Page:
One of the greatest examples the New Testament church can be to the contemporary church is it was not perfect but it was in the process of growing into what God was calling the church to be. Even in her state of lack, God still added to the church daily. Stafford explains that the view of the idealistic is that the church is pure, spotless, blameless, holy and concerned only with the salvation of people and the glory of God. On the other hand the realist sees the church as too human, harsh, intolerant full of every kind of failing.

Instead, the church today needs to take a blend of both to help the church become what it should be. The church is the body of Christ, but it is in the process of growing and therefore has many shortcomings. The church can however still find comfort in knowing that as she is becoming, God is still adding to the church as he sees fit. It calls for the church today to view itself as a body of believers in need of divine guidance, directing and renewing to continue to grow into what God is calling her to be. The church needs to hear again, and again her purpose, her mission and her calling so that she can continue to be corrected when she goes astray from her mission so that with a loving hand the reality of what is taking place is being joined with the idea of what she can become.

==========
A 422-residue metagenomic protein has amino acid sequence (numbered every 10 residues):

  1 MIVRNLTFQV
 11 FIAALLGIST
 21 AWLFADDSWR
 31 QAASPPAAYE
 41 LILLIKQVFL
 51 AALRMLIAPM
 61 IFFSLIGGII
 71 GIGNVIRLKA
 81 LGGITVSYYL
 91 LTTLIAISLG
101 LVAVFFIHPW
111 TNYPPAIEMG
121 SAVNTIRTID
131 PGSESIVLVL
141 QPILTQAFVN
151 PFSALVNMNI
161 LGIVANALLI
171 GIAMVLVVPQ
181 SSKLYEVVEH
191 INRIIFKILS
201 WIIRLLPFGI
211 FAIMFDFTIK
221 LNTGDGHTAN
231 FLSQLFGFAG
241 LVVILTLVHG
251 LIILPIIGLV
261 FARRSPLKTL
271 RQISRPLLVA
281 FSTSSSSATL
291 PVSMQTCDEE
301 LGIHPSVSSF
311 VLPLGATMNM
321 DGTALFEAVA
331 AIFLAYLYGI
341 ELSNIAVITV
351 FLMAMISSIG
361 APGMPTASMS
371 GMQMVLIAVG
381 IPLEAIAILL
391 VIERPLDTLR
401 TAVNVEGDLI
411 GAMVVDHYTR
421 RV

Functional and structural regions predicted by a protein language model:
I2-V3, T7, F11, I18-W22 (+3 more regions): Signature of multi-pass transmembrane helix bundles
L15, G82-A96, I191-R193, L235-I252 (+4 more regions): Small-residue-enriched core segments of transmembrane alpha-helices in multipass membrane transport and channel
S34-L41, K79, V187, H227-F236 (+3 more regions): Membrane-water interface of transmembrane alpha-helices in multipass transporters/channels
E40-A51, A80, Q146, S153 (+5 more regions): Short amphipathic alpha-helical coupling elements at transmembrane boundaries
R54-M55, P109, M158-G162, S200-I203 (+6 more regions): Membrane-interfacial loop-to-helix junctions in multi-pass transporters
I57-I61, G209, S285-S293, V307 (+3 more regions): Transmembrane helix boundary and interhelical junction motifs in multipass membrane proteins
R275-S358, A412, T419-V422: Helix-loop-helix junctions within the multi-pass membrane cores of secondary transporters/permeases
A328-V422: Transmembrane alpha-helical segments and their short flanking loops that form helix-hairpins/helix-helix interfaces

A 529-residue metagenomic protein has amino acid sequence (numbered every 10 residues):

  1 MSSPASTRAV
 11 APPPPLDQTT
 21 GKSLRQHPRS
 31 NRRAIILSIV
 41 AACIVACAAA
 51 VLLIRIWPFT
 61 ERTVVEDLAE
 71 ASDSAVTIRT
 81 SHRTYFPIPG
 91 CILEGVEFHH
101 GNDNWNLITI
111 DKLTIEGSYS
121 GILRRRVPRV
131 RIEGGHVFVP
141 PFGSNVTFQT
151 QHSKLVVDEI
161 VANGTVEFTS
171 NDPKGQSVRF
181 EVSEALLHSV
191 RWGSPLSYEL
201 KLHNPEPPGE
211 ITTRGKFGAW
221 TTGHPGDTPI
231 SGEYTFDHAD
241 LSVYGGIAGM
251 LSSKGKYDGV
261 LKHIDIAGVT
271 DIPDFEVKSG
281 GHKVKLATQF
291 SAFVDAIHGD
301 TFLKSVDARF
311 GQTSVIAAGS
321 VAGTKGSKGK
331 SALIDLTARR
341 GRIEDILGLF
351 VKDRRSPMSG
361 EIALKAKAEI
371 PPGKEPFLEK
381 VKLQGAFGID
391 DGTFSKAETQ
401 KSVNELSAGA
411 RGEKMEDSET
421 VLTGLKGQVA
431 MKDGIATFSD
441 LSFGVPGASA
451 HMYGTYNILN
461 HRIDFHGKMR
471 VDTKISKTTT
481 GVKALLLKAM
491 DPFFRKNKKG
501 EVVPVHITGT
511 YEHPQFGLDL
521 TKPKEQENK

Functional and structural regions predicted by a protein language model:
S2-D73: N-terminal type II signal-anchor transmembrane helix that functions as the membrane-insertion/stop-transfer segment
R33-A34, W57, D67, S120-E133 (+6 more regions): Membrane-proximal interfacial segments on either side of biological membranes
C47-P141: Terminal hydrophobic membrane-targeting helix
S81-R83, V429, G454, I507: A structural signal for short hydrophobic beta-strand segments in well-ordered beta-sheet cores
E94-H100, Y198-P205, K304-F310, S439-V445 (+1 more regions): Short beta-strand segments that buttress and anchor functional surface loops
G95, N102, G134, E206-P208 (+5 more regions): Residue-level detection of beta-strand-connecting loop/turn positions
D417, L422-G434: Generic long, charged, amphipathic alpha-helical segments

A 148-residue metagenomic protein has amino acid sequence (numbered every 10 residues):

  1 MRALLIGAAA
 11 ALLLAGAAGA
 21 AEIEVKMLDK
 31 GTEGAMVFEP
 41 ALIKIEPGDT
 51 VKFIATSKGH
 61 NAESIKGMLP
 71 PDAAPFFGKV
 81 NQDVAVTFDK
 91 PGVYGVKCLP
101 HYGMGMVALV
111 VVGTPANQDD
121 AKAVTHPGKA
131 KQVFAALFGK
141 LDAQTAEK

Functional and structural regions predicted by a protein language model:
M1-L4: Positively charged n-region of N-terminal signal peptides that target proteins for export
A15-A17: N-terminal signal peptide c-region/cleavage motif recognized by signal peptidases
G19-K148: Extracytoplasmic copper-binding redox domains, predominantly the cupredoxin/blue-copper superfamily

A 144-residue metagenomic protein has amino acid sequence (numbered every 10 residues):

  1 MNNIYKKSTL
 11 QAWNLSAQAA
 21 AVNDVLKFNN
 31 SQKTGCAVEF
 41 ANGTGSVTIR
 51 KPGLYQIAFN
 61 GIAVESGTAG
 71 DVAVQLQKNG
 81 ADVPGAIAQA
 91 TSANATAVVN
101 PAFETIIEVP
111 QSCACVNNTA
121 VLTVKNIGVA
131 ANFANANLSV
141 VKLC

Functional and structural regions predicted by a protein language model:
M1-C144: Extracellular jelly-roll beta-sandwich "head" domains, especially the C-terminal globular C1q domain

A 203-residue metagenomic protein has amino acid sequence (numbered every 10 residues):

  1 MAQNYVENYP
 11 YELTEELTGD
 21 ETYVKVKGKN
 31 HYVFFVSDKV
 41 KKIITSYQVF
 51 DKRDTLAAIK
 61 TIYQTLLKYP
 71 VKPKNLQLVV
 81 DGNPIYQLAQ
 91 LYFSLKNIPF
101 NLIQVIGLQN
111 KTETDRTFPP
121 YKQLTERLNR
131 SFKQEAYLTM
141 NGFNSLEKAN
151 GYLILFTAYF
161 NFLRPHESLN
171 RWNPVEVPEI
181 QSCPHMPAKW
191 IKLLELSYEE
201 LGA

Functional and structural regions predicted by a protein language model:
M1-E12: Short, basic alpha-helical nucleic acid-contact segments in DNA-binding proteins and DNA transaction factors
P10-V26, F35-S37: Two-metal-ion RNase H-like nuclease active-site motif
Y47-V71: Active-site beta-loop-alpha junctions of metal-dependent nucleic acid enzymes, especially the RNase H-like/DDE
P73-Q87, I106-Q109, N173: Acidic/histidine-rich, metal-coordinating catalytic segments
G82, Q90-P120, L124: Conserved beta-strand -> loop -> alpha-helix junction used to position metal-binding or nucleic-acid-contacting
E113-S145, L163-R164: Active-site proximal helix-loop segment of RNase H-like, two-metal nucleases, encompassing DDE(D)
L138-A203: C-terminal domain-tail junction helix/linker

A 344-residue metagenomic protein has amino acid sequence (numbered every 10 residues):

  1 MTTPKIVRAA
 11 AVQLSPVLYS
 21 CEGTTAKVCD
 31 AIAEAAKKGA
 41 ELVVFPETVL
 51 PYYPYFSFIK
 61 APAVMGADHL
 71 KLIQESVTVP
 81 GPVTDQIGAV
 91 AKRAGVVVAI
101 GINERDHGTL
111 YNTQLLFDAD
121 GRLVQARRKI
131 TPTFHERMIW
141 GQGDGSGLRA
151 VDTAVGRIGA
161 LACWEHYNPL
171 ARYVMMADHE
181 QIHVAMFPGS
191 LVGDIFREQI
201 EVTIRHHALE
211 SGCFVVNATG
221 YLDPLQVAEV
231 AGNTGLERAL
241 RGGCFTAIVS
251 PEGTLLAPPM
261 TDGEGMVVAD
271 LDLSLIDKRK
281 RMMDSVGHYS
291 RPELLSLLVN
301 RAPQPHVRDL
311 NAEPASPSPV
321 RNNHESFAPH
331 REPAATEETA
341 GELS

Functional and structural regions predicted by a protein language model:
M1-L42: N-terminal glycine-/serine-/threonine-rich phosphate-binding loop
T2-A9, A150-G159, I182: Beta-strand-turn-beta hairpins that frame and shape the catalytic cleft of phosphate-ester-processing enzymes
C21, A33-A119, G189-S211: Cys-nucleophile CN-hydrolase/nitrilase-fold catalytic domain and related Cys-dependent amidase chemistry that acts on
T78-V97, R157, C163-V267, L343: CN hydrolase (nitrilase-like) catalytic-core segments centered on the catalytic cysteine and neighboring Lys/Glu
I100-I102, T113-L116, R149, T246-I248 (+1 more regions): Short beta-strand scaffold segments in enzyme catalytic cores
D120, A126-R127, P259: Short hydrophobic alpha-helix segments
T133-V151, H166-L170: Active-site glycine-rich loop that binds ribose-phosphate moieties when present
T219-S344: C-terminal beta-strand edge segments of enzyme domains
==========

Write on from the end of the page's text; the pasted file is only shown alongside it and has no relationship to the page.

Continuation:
The Week In Review

Theology of Ministry – part 1 (Written 11/23/07)

When one speaks of ministry, several possible scenarios may come to mind. Most of those scenarios have to do with the individual and their particular calling; however, what should come to mind first is God. Ministry begins with God’s activity in the life of the individual and one should look at this calling from that perspective to understand the significant role God wants to play in the life of the minister. If ministry is examined from the understanding that it starts with God, then what does this imply to the individual in terms of what you “do” in ministry? These questions must be addressed before one can do what a particular calling requires.

The author of the book, Biblical Foundations & Contemporary Strategies: Missions, Gailyn Van Rheenen, illuminates an important point regarding ministry or as he labels it, missions. In the text he states, “Mission does not originate with human sources, for ultimately it is not a human enterprise” (14). This is a biblical truth, which is stated in this manner, “ye have not chosen me, but I have chosen you, and ordained you, that ye should go and bring forth fruit, and that your fruit should remain: that whatsoever ye shall ask of the Father in my name, he may give it you” (John 15:16).

When one examines this scripture it speaks of God being the initiator of the mission. Van Rheenen reiterates this point when he writes, “God the originator of the mission of deliverance, then sought a person to carry out his mission” (15). He sums up the mission in this way, God is the originator of the mission, Jesus Christ enacted the mission, the Holy Spirit gives power to the mission the church (each of us individually) carries the mission and the world hears the mission (18).